It's a reasonable question, but if done right in a place with friendly staff and good atmosphere then I'm all for it. It's good to leave the house (from time to time), meet people etc. Not everyone who goes there will be vegan or for that matter inclined / able cook themselves (they could be at work or out shopping).

The problem I have with V Bites is that it isn't done right. So how's V Revolution any better?

V Revolution's a cafe to the north of Manchester City Centre. Parking's easy (although expensive) and the area not unpleasant. They've pitched it as a record store, deli and cafe, though in reality it's a cafe with some chillers, shelves and a few records at the back. They've concentrated their deli selection on hard to find, high ticket value items rather than replicate H&B. It's like Vx but less cramped and with more cheerful, friendly, northern speaking staff.

The menu's similar to Red Veg (what's with the whole revolution / red thing?), but without the fries, onion rings and full on fast food experience (burgers wrapped in paper, fries in cardboard, plastic tray etc). Unlike Red Veg however there's place to sit (without elbowing the person next to you), 50s diner inspired decor, sofas and decent lighting. It's also still trading, which is always good.

I think they could be missing a trick by not going for the full Red Veg menu / experience, but they were busy enough when I visited and perhaps this is planned in time.

The food I had was good - no complaints. I had a chocolate milkshake (rich and icecreamy) for £3.50 and a (Frys) burger for £4 (which I ordered with extra cheese (Violife?), bacon (Redwoods) & a 2nd patty (I'm greedy like that)).

I've eaten the same a million times before (we've a section of our freezer affectionately known as the Fry's drawer), but I don't think £4's unreasonable (I've eaten many crap burgers at other cafes costing way more).

The only slight disappointment was that they were out of their special of the day (double chicken burger), which is confusing considering that they had plenty of packs of Frys chicken burgers in the chiller. They also had 4 of their 6 milkshakes unavailable and even more tragically - no cake. Fellow bloggers & locals report this as being a regular occurrence, which is kind of sucky. I hope teething problems more than an underlying issue.

I Like V Revolution - I'd definitely go again and wholeheartedly it to others (especially as Bistro 1847 was so shonky). I hope they sort out their stock issues and sell more things with time (fries, rings, breaded mushrooms etc) - there's no reason why they couldn't become the chain that Red Veg intended (but sadly never managed) to be. Next branch in Birmingham please!

Basilico (Limehouse, London)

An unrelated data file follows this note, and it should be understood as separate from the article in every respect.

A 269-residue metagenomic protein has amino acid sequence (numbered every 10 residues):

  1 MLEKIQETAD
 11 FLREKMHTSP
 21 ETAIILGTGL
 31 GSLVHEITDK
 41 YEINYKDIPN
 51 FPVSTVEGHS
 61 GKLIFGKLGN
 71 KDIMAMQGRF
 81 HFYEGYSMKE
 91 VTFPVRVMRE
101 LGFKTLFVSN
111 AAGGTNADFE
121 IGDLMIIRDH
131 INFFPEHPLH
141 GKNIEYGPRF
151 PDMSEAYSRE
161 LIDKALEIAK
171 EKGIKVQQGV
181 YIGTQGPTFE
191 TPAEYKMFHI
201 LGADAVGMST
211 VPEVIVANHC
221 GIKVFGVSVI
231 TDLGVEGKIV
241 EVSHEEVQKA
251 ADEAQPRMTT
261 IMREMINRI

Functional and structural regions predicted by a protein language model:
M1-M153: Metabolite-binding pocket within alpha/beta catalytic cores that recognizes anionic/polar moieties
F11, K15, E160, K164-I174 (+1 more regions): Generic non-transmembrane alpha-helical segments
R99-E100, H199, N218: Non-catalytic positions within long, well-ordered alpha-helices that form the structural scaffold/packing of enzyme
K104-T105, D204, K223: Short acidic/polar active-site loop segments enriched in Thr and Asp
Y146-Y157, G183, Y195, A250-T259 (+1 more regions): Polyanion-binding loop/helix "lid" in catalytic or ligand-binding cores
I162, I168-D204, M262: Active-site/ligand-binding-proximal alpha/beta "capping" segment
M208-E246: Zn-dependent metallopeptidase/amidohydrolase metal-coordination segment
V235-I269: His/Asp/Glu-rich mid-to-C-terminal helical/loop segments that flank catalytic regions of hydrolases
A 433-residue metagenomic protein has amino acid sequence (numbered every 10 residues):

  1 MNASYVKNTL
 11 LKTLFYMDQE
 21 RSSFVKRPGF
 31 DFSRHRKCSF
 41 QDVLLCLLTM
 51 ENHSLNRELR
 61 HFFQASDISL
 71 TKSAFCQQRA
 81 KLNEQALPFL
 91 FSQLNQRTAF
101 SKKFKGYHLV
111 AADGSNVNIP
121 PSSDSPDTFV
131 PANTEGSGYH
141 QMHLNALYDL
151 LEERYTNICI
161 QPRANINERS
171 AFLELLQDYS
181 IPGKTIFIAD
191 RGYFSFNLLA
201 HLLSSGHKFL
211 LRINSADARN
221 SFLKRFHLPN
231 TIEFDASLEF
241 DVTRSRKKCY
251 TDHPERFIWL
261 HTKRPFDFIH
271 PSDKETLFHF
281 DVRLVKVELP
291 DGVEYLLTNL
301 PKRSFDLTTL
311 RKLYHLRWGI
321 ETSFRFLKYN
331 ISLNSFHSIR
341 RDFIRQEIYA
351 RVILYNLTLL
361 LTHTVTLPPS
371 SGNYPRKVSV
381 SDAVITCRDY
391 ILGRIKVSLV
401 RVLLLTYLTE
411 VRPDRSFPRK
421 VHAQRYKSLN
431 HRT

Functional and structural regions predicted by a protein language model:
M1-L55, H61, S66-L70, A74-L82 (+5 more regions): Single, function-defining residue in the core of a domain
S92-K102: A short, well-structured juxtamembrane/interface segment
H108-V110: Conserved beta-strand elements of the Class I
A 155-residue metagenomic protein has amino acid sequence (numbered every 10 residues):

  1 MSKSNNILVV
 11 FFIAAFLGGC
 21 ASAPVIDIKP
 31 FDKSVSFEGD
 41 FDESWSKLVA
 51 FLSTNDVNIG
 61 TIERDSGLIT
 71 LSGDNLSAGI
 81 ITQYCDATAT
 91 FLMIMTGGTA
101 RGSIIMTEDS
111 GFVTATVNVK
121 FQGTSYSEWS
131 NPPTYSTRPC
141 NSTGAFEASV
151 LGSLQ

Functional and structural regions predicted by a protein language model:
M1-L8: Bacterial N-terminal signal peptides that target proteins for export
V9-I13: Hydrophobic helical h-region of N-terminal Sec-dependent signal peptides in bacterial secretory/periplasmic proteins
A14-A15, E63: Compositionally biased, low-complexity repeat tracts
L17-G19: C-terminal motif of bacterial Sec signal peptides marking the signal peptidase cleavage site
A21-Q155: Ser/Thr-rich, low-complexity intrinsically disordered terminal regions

18" wood fired vegan pizza? Yes please!

Basilico's a chain of non-vegetarian pizza delivery shops across London. They've 2 vegan options marked on their menu - a margarita and a roasted vegetable pizza (we opted for the latter).

Forty five minutes after ordering we had an 18" with 2 drinks delivered to The Isle of Dogs for under £20 - enough for two hungry adults and one hungry toddler (with a slice left for breakfast!).

The base was fantastic; actual glutenous Italian bread with great flavour. The toppings were fairly generous, though not as generous (or adventurous) as Mr Singh's. It was good to see the cheese go right the way to the edge of the crust (as oposed to within several inches of it like Pizza Face). The brand they use (Violife) is alright warm, but tasted fantastic cold the following morning.

Overall we were really impressed. We'll definitely order from them again and recommend that Londeners give them a go. Despite the lack of options it's my favourite takeaway vegan pizza in the UK so far. Basilico takes Pizza Face, bends it over and gives it a good spanking!

Amico Bio (Holborn, London)

As if one mediocre Italian restaurant wasn't enough, last year a 2nd branch of Amico Bio popped up on New Oxford Street (half way between Holborn and Tottenham Court Road tubes).

I visited shortly after it opened in May and liked it even less than the Cloth Fair branch. Oppressive decor, loud electrical buzzing throughout the meal and a clueless waiter who explained to everyone that it was his first day. The starter was disgusting:

What was supposed to be "Potato gnocchi with aubergines and rice milk mozzarella" was like eating glue. It had next to no flavour, other than the harsh taste of herbs.

Second course tasted alright:

But bore little resemblance to its description of "Mixed vegetables & seitan kebab, yoghurt & cucumber dip".

The veg had been chopped too finely to have been cooked as a kebab; tasting more like an underseasoned fajita as a result. The yoghurt & cucumber dip was nowhere to be seen - for a restaurant with vegan meat, cheese and cream I'm unsure as to why they don't have soya yoghurt.